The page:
1773 – Johann Ludwig Tieck, German poet, translator, editor, novelist, writer, and critic; he was one of the founding fathers of the Romantic movement of the late 18th and early 19th centuries.
1819 – Walt Whitman, influential American poet, essayist, and journalist whose best-known collection is Leaves of Grass, which breaks the boundaries of poetic form and is generally more prose-like; his work used unusual images and symbols, and was controversial in his time for overt references to death and sexuality, including prostitution. His groundbreaking Song of Myself used a first-person narrator that assumed the identity of the common people to respond to the impact of urbanization on the masses. He is often labeled as the father of free verse, though he did not invent it.
1887 – Saint-John Perse, Nobel Prize-winning French poet.
1889 – Helen Jane Waddell, Tokyo-born Irish poet, translator, and playwright.
1892 – Konstantin Georgiyevich Paustovsky (Константин Георгиевич Паустовский), Nobel Prize-nominated Russian Soviet writer, journalist, and novelist.
1893 – Elizabeth Coatsworth, American author of fiction and poetry whose novel The Cat Who Went to Heaven won the Newbery Medal.
1898 – Norman Vincent Peale, Minister and author, most notably of The Power of Positive Thinking.
1915 – Judith Wright, Australian poet, environmentalist, and human rights activist.
1919 – Robie Mayhew Macauley, editor, novelist, and critic.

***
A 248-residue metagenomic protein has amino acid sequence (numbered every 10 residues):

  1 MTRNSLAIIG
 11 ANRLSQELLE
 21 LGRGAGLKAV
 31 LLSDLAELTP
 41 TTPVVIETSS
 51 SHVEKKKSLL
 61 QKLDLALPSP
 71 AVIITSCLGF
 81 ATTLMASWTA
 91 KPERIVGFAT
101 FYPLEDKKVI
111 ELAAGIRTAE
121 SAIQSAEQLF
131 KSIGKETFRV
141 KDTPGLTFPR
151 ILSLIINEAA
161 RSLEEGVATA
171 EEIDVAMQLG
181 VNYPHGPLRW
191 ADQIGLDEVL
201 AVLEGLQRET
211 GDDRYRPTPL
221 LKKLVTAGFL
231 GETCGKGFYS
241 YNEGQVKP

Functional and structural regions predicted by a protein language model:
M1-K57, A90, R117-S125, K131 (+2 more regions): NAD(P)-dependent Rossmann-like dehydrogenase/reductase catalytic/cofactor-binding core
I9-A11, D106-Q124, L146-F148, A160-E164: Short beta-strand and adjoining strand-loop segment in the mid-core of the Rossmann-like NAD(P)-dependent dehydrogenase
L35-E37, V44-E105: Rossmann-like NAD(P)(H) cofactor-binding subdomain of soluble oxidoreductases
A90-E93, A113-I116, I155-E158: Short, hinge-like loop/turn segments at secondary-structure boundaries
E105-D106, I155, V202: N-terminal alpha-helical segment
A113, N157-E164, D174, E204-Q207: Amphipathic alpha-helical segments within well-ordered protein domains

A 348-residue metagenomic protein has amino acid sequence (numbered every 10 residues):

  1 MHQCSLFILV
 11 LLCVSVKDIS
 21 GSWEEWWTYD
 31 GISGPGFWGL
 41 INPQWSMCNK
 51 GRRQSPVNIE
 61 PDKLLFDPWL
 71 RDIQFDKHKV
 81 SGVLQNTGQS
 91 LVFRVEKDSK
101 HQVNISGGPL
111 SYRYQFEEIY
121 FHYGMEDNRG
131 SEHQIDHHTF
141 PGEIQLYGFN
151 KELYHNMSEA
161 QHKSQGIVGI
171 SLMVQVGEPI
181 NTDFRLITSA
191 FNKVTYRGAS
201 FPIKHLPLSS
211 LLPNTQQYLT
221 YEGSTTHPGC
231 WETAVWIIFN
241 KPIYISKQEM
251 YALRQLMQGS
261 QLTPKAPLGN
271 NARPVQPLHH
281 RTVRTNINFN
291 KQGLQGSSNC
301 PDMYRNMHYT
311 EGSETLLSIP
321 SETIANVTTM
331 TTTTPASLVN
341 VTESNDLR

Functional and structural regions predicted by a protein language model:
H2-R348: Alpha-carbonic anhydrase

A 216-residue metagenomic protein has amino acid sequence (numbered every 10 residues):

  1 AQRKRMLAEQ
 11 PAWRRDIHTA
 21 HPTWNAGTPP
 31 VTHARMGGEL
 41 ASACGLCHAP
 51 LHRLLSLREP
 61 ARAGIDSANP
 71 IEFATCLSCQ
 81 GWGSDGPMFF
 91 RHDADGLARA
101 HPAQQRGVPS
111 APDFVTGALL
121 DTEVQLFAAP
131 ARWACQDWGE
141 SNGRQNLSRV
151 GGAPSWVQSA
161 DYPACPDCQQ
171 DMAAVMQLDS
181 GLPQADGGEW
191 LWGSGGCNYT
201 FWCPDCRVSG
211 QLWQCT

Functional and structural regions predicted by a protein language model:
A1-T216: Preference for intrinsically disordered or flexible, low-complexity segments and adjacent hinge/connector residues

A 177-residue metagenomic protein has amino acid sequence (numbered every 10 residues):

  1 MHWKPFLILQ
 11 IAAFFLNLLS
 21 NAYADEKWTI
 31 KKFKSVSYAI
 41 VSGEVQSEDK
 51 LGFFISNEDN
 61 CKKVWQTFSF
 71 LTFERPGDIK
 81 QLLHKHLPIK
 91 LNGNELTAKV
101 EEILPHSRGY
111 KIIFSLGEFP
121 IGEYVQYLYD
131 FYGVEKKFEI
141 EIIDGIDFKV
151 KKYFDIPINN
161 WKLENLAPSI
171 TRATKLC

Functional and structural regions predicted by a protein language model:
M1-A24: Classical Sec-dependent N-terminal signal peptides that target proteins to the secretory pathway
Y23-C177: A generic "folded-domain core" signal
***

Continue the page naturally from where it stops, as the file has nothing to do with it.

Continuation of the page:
1924 – Patricia Jean “Patsy” Adam-Smith, Australian author, historian and servicewoman who wrote on a range of subjects covering history, folklore, and the preservation of national tradition, in addition to writing an autobiography in two parts.
1925 – Julian Beck, American actor, director, poet, and painter.
1933 – Gary Brandner, American horror author best known for his werewolf themed novel trilogy, The Howling.
1945 – Rainer Werner Fassbinder, German movie director, screenwriter, and actor; one of the key figures of the New German Cinema.
1945 – Bernard Richard Goldberg (also known as Bernie Goldberg), multiple Emmy Award-winning American writer, journalist, sports correspondent, and political pundit.
1947 – Phillip Hoose, Newbery Honor-winning American author of books for adults and children, best known for a children’s biography of Claudette Colvin.
1948 – Svetlana Alexievich, Belarusian author, winner of the 2015 Nobel Prize in Literature for “her polyphonic writings, a monument to suffering and courage in our time.”
1953 – José Jaime Maussan Flota, Mexican journalist and leading ufologist.
1960 – Christopher Nash Elliott, American actor, comedian, and screenwriter, best known for his comedic sketches on Late Night With David Letterman.
1968 – John Connolly, Irish writer; author of the Charlie Parker detective series.
1982 – Ian Flynn (also known by his Internet pen name Ian Potto), American comic writer; chief writer for Archie’s Sonic the Hedgehog.
1985 – Amru Salahuddien (عمرو صلاح الدين), an Egyptian painter, photojournalist, and writer.